Martin won’t be available after pitching two games in a row. Shawn Kelley will be reinstated from the IL, but Woodward said that he doesn’t want to give him a save chance in his first outing back.
That leaves Leclerc by default, and that’s is how Woodward wanted to give him his first chance back in the ninth inning.
“It’s just one of those things where right now, most likely, it’s going to be a situation like that where we’re out of necessity,” Woodward said. “That’s kind of how I envisioned it getting back to him, and then seeing how he responds.”
Leclerc has struck out 10 batters in his past 4 1/3 innings, including five of the six batters he faced Sunday over two perfect innings in the fifth and sixth.
Kelley has been the Rangers’ best reliever this season, but he had surgery Thursday to have lumps removed from his throat. He expects to get the results of a biopsy Wednesday or Thursday.
4. This one won’t elicit much excitement from the fan base, but it’s a significant transaction: The Rangers took back Rule 5 pick Reed Garrett from the Detroit Tigers.
The Rangers lost him in December, and general manager Jon Daniels expected that the right-hander was gone for good after he made the Tigers’ Opening Day roster. But a Rule 5 pick must stick with the team that drafts him all season, and the Tigers designated Garrett for assignment last week.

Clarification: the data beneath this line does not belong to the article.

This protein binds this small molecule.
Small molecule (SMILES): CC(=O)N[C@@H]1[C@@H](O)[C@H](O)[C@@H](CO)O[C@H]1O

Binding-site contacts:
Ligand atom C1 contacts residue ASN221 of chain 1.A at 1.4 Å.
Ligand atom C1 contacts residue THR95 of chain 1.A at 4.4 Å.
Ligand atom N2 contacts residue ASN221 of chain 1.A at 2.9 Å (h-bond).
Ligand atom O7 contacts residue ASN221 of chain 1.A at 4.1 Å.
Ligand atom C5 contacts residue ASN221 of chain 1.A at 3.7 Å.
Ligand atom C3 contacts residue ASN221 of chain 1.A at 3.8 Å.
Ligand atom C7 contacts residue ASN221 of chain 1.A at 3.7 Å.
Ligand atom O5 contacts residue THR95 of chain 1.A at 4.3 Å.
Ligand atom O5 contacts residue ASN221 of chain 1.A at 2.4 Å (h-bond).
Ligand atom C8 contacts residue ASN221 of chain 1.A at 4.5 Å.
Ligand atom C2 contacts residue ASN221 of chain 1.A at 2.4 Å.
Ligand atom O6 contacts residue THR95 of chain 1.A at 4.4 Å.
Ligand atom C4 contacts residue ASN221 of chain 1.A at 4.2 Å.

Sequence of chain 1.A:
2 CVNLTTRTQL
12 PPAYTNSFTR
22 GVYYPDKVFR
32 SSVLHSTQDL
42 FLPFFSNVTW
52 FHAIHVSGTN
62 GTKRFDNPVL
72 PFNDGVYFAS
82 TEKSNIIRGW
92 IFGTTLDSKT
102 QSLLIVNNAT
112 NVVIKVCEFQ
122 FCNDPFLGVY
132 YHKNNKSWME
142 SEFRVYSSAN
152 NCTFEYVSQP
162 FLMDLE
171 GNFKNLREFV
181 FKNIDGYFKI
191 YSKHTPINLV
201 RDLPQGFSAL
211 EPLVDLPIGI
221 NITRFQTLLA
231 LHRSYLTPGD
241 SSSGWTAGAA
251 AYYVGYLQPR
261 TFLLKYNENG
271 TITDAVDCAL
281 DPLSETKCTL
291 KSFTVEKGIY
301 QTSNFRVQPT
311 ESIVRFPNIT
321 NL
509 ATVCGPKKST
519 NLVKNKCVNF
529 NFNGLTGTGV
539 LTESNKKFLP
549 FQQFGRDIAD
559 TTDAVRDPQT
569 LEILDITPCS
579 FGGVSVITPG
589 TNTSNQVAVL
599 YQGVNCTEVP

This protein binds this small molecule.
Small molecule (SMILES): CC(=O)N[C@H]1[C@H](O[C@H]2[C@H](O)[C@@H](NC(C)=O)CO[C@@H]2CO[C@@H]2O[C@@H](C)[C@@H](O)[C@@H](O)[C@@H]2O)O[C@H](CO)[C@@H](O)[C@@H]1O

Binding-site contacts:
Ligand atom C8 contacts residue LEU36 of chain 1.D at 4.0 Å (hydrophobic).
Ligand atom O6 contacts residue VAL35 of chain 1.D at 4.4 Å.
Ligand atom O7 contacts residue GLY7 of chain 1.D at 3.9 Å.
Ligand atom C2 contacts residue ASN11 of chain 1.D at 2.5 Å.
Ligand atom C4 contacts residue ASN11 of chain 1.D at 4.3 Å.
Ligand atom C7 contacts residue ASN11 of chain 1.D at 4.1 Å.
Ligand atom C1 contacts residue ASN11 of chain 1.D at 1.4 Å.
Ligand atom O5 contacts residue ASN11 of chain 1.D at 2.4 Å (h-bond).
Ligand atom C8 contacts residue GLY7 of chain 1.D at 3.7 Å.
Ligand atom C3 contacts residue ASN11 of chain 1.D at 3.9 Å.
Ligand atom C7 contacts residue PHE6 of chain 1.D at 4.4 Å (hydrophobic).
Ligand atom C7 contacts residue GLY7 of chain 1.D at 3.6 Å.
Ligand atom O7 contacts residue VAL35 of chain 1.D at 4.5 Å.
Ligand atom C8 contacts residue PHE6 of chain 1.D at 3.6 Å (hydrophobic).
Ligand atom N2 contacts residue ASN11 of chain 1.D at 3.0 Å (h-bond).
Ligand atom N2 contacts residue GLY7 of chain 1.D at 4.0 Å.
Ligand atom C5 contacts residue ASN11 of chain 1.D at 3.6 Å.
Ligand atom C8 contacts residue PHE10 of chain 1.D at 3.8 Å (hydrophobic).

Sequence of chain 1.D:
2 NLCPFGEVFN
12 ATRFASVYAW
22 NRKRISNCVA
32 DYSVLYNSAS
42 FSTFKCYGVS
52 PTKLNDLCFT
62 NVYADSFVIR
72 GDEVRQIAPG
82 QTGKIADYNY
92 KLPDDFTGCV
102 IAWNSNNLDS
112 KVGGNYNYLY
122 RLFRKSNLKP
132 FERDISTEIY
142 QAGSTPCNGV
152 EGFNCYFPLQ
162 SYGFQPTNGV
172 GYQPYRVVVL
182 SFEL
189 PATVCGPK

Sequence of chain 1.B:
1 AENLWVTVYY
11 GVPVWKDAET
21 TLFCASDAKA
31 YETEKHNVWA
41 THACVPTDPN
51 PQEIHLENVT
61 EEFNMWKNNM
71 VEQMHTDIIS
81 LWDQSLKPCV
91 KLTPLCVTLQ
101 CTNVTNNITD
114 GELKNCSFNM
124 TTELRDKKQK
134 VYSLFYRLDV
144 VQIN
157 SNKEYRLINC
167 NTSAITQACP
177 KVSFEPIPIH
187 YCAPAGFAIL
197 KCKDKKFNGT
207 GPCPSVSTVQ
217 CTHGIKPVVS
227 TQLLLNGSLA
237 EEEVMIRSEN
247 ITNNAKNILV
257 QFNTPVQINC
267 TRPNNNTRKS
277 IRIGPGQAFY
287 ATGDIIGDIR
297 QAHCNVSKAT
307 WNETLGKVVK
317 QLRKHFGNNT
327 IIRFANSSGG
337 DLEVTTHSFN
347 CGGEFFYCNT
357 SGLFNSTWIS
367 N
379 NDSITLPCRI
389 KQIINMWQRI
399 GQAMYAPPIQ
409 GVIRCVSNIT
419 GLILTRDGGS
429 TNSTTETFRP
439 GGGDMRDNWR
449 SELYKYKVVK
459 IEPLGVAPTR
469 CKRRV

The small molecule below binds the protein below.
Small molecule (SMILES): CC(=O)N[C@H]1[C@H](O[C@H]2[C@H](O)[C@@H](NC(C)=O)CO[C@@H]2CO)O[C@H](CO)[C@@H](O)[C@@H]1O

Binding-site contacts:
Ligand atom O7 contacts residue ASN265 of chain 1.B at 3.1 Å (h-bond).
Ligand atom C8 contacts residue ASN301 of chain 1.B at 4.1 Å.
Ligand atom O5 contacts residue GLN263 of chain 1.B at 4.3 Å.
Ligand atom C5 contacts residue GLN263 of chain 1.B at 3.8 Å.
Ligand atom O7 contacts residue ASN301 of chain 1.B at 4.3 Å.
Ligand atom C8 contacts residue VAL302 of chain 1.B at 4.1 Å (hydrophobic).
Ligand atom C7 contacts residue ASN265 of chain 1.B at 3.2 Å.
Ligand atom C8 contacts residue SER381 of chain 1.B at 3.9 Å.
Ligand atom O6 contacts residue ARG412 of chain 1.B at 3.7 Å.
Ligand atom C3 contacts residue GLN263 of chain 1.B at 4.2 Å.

He cleared waivers, which meant that the Rangers could either take him back or work out a trade. Short on relievers at Triple A Nashville and hoping that they would have never lost Garrett, the Rangers jumped at the chance to have him returned to them.
“Knowing what Detroit’s objectives were for the year, I wasn’t expecting to get him back,” Daniels said. “I’m pretty pleasantly surprised. He’s a great person, and he’s got a great arm. We’ll send him over to Nashville, let him settle in, and he’ll be an option for use this summer.”
Garrett’s average fastball velocity in 15 1/3 innings was 96.3 mph. He does not go on the 40-man roster, but he has a full complement of minor-league options available to him one he is added to the 40-man roster.
That should happen if he finds he way again after posted an 8.22 ERA with the Tigers and walking more batters (13) than he struck out (10). The Rangers are going to need relievers the rest of the season, and it is Daniels’ preference to give those innings to younger pitchers.
Right-hander Josh Fields, who was added on a minor-league deal May 11, is an option even though he’s 33 years old.
“It’s whoever is throwing best will get the opportunity,” Daniels said.